Global stock market sales deepen as reflection trade disintegrates
Global stocks sank on Monday as Asian sales deepened as the U.S. central bank’s attitude to inflation changed dramatically.
Japan’s Topix index fell 2.6% in the region’s early trading, while Australia’s S & P / ASX 200 fell 1.9 percent. The Hang Seng index in Hong Kong and Kospi in South Korea fell 1.1 percent. China’s CSI listed on Shanghai and Shenzhen fell 0.2 percent 0.2 percent.
After these falls worst week For almost four months for the reference of the S&P 500 shares on Wall Street. Comments on Wednesday from Federal Reserve Chairman Jay Powell affected the sale pointed out the central bank could raise investments earlier than expected to tame inflation, rather than keep the aid policy indefinite.
Sudden changes have led investors to take advantage of so-called “reflective trading” stocks or take advantage of higher inflation, which has dominated markets since the Covid-19 vaccine was pushed in late last year.
Futures for the S&P 500 fell 0.3 percent in Asian trade on Monday, while the FTSE 100 in London fell 0.5%. The S&P 500 fell 1.3 percent on Friday.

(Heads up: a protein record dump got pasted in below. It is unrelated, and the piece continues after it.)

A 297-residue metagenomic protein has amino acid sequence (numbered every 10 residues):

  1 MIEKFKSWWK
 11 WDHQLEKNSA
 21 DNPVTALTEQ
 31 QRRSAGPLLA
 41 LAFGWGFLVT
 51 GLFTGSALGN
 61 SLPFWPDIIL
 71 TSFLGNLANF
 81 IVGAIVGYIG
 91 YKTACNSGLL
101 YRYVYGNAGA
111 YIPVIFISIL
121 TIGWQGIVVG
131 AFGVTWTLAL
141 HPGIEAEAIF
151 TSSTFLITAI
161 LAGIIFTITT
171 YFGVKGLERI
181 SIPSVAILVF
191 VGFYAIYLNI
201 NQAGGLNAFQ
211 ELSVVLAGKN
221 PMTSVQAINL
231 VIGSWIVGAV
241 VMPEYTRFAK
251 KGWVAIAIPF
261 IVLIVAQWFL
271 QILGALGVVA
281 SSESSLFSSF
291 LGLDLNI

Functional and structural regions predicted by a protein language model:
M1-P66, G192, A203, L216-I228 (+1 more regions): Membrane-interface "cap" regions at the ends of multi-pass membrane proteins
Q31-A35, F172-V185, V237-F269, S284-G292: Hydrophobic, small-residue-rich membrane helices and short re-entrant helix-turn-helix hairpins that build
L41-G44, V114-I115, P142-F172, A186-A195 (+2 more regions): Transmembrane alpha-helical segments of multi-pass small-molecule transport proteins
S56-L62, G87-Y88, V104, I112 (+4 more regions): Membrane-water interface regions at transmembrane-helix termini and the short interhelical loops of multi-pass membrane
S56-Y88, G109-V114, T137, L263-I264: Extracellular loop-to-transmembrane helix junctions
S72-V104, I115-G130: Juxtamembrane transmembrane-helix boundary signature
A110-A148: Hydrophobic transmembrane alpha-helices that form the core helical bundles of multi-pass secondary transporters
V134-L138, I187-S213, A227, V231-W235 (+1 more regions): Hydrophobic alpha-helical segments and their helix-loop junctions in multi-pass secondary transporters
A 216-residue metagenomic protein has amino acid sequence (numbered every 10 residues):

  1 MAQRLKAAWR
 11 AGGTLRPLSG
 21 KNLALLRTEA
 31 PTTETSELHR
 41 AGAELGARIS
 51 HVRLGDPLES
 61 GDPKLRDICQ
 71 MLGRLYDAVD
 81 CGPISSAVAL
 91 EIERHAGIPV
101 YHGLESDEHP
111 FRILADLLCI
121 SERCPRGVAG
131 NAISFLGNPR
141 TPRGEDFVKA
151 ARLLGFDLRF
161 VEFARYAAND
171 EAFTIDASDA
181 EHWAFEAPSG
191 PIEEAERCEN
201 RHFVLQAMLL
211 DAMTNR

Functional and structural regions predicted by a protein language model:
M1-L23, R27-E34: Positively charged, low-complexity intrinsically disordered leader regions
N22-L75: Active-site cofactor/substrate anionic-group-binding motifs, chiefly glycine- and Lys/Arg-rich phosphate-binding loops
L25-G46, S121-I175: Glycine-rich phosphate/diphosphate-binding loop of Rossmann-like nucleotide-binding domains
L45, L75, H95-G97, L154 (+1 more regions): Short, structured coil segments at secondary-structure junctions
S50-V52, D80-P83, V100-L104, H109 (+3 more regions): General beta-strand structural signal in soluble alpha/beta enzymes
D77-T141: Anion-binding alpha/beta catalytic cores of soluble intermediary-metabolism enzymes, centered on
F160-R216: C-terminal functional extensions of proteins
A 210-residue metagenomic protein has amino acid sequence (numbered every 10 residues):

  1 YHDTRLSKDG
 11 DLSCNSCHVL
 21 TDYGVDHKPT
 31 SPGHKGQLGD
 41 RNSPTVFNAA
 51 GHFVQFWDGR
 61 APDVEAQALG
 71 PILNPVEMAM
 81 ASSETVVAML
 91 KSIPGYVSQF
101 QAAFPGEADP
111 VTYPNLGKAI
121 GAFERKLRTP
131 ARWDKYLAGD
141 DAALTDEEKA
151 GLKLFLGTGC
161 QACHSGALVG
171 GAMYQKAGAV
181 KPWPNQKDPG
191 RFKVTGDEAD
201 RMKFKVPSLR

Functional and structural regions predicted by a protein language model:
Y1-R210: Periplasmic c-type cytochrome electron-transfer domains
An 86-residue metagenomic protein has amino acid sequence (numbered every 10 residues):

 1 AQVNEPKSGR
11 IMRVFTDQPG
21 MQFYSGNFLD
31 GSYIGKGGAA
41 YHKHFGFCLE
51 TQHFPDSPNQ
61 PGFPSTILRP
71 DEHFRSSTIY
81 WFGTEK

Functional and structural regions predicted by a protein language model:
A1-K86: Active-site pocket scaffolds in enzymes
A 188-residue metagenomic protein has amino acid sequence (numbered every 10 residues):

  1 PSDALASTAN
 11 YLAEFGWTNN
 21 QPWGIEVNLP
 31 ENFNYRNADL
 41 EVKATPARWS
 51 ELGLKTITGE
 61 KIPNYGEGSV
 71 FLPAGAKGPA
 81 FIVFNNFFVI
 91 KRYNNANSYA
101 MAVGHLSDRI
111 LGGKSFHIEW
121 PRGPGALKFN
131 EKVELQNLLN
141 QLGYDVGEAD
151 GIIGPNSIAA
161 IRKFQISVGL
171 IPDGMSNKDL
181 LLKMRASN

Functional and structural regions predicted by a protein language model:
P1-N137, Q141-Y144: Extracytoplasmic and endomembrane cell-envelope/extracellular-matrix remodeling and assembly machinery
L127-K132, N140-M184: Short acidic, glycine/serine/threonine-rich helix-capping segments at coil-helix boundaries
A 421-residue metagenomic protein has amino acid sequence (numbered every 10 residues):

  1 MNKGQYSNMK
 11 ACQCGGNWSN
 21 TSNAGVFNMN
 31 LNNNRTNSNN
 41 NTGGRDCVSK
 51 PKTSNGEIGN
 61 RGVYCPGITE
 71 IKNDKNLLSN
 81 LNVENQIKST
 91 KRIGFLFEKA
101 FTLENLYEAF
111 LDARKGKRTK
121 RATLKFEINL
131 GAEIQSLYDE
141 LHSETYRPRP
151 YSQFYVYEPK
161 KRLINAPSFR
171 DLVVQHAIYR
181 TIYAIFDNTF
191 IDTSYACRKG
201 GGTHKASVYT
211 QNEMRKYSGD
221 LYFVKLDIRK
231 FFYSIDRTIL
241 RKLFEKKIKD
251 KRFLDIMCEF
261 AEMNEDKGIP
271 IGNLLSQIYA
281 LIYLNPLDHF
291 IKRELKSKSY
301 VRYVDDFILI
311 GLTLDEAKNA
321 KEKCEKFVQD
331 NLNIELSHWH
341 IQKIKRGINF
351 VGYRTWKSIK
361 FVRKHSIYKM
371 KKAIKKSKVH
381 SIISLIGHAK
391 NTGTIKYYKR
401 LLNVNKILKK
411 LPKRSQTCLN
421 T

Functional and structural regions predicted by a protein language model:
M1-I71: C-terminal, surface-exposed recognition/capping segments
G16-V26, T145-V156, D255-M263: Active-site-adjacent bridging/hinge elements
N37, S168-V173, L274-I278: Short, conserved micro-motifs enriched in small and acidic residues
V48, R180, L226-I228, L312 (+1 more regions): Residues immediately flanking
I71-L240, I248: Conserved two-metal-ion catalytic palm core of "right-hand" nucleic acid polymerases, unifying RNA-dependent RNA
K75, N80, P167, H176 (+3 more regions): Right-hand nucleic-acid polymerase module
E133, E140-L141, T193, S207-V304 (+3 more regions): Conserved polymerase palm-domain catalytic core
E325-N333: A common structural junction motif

Comments from St. Louis Fed President James Bullard also affected market sentiment, suggesting that the U.S. could raise rates by the end of 2022 if inflation is higher than expected. The Fed also said last week that it would soon begin discussing buying a $ 120 billion bond a month.
“This seems like a market that invested too much in the previous Fed story, and that may have taken it very literally,” said Robert Carnell, ING’s head of Asia-Pacific research. “It seems that central banks are not able to control the reality shock that markets suffer when they are exposed to a more reasonable version of future events.”
The U.S. 10-year Treasury yield rose 0.03 percentage points to 1.408 percent on Monday. Bond prices fall as profits rise.
Commodity prices stabilized after falling last week. Crude Brent, an international benchmark for oil, rose 0.9 percent to $ 74.20 a barrel. The US West Texas Intermediate rose 1 percent to $ 72.33.